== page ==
I came across a statement several months ago by Melinda Gates that struck a chord and that I keep coming back to: “A woman with a voice is by definition a strong woman. But the search to find that voice can be remarkably difficult.”
When I considered this, it occurred to me that I’d never really ”found my voice” – that articulated sense of what I believe in and the stand I take on topics at hand. This failure to find my voice – and consistently communicate it – is substantially at the root of my long-standing angst about not having a larger recognized standing in the community. What am I known for? Not much. When I am sought out? Well, people don’t have much to seek me out for, frankly. What are they suppose to seek me out for when I rarely have much to say?
That’s not to say that I’ve never expressed any opinions on anything. I wrote a book several years ago that sold well within a niche market. In that instance, I had something clear and unique to say and said it; that got attention. In another instance, I took a stand for a political candidate. I ended up on the campaign payroll.
In retrospect, I suspect I may have succeeded more when attempting to build another endeavor, perhaps, if had displayed a stronger voice – both in behavior and in project-related communications – if I had developed a more personally assertive voice on the topic at hand. I was certainly building a niche endeavor at the time, but wasn’t clearly articulate about its’ value and my own position on it.
Now, I can find plenty of excuses/explanations for not previously having – in general -found a voice. I’m an introvert, societal expectations around gender discourage an active voice, etc.
As I’ve continued to think about the topic of finding one’s voice, the more substantive its’ meaning has become. I came across a statement by former Secretary of State Madeleine Albright in which she says, “It took me quite a long time to develop a voice, and now that I have it, I am not going to be silent.” Madeleine Albright is taken seriously.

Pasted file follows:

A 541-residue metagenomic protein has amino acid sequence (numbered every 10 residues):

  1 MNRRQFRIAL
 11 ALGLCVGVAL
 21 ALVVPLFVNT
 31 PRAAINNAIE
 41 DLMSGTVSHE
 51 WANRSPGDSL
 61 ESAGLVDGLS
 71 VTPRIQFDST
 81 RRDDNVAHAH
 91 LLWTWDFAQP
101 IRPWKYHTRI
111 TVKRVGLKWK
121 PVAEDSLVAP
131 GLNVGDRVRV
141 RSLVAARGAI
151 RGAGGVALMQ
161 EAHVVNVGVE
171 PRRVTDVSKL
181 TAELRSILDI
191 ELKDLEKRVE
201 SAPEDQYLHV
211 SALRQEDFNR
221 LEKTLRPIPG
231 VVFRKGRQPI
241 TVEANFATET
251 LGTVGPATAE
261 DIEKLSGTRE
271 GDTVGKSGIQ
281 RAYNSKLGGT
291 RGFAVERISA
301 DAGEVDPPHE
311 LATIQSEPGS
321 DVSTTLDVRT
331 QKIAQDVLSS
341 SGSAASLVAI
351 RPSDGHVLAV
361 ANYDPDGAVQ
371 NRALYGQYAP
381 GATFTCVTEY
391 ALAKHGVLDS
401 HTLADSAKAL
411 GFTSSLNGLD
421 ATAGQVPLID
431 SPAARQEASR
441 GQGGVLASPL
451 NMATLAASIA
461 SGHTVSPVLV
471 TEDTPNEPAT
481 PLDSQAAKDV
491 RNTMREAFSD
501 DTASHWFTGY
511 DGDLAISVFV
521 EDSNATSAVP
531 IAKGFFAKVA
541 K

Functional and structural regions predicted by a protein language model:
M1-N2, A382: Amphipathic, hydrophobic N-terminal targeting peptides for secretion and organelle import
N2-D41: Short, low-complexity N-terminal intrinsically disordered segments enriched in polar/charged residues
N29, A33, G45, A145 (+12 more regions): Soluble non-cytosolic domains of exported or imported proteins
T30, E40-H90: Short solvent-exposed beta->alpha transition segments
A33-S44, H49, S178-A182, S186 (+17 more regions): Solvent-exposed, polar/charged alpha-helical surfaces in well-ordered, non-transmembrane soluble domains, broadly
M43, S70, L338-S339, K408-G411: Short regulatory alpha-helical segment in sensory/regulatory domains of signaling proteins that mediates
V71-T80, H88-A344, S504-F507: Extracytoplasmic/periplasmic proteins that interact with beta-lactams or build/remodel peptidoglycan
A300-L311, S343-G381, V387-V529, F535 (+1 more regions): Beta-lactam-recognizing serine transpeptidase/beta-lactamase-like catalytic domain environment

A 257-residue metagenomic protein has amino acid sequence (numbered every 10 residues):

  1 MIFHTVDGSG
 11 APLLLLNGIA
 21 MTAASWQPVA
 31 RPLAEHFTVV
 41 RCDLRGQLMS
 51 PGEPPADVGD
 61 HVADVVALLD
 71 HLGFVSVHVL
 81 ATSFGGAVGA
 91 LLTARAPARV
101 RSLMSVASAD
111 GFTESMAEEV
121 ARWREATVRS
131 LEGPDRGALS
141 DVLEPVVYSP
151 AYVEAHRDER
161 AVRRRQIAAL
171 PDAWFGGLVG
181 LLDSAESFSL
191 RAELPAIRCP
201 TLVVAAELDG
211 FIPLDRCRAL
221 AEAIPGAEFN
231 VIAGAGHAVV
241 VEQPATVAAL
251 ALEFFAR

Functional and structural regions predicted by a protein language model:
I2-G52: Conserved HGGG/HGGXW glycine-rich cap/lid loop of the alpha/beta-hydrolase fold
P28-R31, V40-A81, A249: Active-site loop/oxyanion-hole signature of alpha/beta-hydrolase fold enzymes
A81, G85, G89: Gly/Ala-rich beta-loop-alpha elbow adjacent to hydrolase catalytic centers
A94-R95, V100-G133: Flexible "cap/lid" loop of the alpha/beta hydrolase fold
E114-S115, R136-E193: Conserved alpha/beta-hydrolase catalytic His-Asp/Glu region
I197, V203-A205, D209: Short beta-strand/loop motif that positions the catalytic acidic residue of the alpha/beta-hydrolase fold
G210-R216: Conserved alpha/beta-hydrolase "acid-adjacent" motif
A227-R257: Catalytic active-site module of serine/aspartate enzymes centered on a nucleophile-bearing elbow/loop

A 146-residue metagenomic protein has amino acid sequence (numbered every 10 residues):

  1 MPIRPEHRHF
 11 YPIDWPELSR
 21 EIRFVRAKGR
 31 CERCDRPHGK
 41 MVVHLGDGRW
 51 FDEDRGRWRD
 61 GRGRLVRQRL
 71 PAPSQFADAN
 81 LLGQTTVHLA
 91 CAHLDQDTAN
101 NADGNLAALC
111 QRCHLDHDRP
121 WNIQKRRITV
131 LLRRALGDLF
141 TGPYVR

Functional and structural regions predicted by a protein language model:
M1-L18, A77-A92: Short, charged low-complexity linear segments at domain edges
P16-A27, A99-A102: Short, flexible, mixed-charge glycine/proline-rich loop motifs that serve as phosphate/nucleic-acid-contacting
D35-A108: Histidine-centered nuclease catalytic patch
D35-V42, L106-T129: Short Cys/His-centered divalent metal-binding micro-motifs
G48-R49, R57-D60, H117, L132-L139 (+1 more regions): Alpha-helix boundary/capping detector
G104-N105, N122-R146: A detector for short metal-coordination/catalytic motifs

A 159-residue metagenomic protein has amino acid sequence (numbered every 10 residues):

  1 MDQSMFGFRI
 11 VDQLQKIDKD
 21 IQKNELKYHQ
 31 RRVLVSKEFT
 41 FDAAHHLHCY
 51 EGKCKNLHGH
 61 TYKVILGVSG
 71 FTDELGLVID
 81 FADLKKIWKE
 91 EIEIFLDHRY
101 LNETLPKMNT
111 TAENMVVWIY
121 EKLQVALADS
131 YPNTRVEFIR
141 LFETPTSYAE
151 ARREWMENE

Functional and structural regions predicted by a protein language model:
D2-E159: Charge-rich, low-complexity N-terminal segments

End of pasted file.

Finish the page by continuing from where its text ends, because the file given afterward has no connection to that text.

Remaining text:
Around the same time that I found Albright’s statement, I had become enamored by a song I heard on the radio. A catchy tune by an emerging musician with a great voice who had very deservedly skyrocketed to worldwide attention. An aspect that attracted me to Hozier’s grammy-nominated song, “Take Me to Church,” is that he takes a clear, assertive, artful stance on a charged topic. Having – and communicating – his voice has helped earn him much deserved attention as a musician (an appropriate metaphor for a musician!).
As I continue considering this topic, I’m coming across a growing number of resources for increasing my voice.
I’m now actively working to develop and display my “voice” more publicly and in more settings. Regularly. I’ve certainly had my own world view all along – one that exists within my own introverted thought processes (one that sometimes comes out in some one-to-one interactions). It’s time, however, for me to develop this voice more actively and publicly.
What does my voice – my private, introverted worldview – sound like? It’s a view – a voice – in which:
- Equality of opportunity in life is strengthened for everyone.
- Justice is strengthened in all corners of society.
- All voices are heard and acknowledged.
- Individuals step up publicly and tackle awkward subjects that would be easier to ignore.
- People are challenged toward increased, and thereby improved, critical thinking in everything they do.
- People focus on achieving the most they can!
As I move forward, with a more active voice, I look forward to becoming a more recognized and respected figure in the arenas in which I participate. I’m not going to be silent.